47. Balade: «Car je languis par deffault de raison»
GRANSON, 47. BALADE:«CAR JE LANGUIS PAR DEFFAULT DE RAISON»: EXPLANATORY NOTES
This is the one ballade that contains what appear to be specific references to events in Granson’s own life (see Piaget, pp. 142–43), particularly in lines 11–18, which describe the circumstances that he faced after he was accused of complicity in the death of Count Amadeus VII in 1391. Forced into exile that year, he was disinherited of his property in 1393, and then, after the judgment against him was reversed by Charles VI in 1395, he was forced to defend himself anew when he was challenged to a judicial duel by one of his longtime enemies. It is not impossible that the poem was written while he was still in exile, but if, as appears, lines 14–16 refer specifically to the challenge to a duel, then the poem must date from the period after his return to Savoy in late 1395 or early 1396, and thus not long before his death in August of 1397. The most complete source for the details of the final years of Granson’s life is Berguerand, upon whom we have relied heavily in the notes that follow. See also Piaget, pp. 20–67, and Chaubet, “Duel.”
11 Jeune seigneur. Amadeus VIII, the son of the deceased count, was only eight years old when his father died and Granson went into exile, and only fourteen at the time of the duel in which Granson was killed. Until Amadeus VII’s death, Granson served as a member of the count’s Council (Berguerand, p. 113). After his exile, the exact role of the Council in the outcome of the affair is not documented, but two of its members, Raoul de Gruyère and Jean de la Baume, had unsuccessfully brought challenge in 1390 to Granson’s right to property he inherited through his wife, and they profited from his exile to acquire that which they had failed to obtain earlier. They thus stood to lose if his property were restored upon his return (Berguerand, pp. 20, 106–8, 113).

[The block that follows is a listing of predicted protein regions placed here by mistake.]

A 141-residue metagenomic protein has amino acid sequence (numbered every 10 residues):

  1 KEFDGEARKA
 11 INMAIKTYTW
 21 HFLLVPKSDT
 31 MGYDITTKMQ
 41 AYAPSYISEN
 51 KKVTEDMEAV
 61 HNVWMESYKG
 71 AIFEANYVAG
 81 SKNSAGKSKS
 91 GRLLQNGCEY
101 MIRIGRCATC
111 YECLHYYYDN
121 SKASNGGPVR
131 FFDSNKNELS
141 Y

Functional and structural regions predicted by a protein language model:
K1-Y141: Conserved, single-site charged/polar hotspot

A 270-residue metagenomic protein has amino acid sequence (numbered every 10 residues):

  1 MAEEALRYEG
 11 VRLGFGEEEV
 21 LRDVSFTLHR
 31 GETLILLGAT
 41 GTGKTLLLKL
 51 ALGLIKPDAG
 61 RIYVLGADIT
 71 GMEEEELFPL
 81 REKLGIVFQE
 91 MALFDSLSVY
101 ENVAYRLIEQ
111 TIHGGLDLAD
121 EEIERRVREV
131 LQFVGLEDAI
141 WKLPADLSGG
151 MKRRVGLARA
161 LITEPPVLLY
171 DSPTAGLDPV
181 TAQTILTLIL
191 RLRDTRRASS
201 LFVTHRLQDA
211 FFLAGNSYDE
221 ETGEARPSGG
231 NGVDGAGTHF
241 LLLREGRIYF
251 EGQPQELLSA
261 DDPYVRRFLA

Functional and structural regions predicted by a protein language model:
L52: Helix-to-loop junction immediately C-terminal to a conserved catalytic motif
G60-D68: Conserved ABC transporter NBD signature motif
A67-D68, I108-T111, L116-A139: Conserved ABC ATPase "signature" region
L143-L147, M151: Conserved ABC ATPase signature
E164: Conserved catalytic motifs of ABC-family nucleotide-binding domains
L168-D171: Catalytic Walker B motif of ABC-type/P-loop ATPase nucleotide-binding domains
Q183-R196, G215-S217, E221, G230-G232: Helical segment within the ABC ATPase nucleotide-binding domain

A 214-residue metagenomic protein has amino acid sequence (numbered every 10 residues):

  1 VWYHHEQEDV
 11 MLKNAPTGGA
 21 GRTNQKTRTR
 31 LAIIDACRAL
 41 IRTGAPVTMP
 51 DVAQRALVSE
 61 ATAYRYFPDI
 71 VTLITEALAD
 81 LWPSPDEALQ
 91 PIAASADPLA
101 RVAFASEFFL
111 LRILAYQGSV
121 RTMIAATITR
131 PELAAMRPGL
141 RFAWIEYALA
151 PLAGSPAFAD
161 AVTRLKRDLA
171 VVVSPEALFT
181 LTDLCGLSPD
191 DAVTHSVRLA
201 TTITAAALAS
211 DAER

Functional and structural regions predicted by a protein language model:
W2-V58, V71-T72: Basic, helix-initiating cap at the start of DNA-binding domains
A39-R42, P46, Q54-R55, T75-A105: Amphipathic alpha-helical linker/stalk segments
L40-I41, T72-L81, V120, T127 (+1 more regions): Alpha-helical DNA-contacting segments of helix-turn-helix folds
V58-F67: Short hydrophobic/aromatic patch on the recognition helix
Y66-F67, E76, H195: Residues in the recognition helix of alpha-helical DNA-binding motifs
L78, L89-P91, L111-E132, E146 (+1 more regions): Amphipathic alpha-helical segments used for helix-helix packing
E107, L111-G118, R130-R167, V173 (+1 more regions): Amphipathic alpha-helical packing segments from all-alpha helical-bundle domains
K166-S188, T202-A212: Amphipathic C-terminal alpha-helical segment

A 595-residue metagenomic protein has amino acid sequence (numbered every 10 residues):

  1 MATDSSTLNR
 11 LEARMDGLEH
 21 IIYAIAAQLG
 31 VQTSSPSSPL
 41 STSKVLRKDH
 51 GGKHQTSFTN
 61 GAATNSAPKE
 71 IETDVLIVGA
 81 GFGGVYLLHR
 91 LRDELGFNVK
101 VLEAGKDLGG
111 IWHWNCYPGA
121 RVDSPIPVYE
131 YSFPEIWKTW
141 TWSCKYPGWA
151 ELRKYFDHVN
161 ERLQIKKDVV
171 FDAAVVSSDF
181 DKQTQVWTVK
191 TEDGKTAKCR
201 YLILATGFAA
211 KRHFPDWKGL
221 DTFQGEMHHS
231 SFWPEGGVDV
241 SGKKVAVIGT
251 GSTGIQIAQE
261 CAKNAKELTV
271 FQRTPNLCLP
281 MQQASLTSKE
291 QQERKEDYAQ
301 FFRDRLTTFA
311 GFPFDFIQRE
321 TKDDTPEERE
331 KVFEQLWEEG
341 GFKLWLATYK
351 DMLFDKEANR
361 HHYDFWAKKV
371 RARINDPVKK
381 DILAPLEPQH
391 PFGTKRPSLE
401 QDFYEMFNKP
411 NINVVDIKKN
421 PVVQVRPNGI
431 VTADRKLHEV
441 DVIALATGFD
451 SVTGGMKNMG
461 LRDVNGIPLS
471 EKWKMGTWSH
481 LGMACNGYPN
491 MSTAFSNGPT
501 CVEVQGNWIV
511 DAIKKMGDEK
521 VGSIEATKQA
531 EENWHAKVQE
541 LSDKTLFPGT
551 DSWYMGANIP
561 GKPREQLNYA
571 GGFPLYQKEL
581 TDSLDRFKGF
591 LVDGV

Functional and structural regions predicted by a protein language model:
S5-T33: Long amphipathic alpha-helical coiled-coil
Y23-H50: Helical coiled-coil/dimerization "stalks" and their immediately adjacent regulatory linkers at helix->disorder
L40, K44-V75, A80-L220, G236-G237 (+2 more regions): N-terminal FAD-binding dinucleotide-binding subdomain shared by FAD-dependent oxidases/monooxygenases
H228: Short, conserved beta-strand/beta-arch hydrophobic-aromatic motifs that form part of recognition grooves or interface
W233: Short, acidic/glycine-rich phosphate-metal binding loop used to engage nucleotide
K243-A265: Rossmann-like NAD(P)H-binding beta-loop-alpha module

Conceil de volunté. Perhaps “willful council.” Compare Machaut, Balade notée XVIII, lines 15–16, “Mais seulement de volenté / Ma dame m’a congié donné,” where de volenté seems to imply “without good reason” (PL, 2:549).
12 Gens ennuyeux et commun trop puissant. In addition to Raoul de Gruyère and Jean de la Baume, Granson’s enemies would of course have included Gérard d’Estavayer, who made the formal challenge to a duel and who also had taken possession of one of Granson’s properties upon his exile (Berguerand, p. 20). The communes exercised their influence and authority through the États de Vaud, a representative assembly in existence since at least 1361 (Holenstein, “Assemblée”). They sided against Granson from the very beginning, ordering the confiscation of his property in 1393 and later helping to finance d’Estavayer in his pursuit of his claim by judicial duel (Berguerand, pp. 117–27).
14–18 Et vont . . . grant dilacion. The challenge to Granson’s honor might refer to any time when he thought that he was falsely accused, but the vow to defend it, the reference to l’espreuve certainne, and the appeal to God in the final stanza point to the period after his return from exile and more specifically to the events that preceded the duel in which he was killed. In his formal response to the challenge to a duel, Granson used some of the same language that he employs here in his statement of his willingness to defend himself:
Je suis en la misericorde de celluy qui est plus plains de mercy que je ne puis estre pecheable, et je me fie en luy de cestuy fait, car il m’en sera vray juge. . . . Et il n’est pas en la puissance de celluy qui m’a appelé, s’il ne vous plaist, qu’il puisse avoir plus de dilacion. Et je qui suis deffendant n’en requiert point, et Dieu le scet, non pas par orgueil, ne par envye que j’aye de tollir la vie de nul Crestien, fors que ainsy que je suis contrains de deffendre ma vie et mon honneur et l’estat en quoy Dieu m’a convoquéThe same passage can be found in Piaget, p. 60, and Chaubet, “Duel,” pp. 33–34.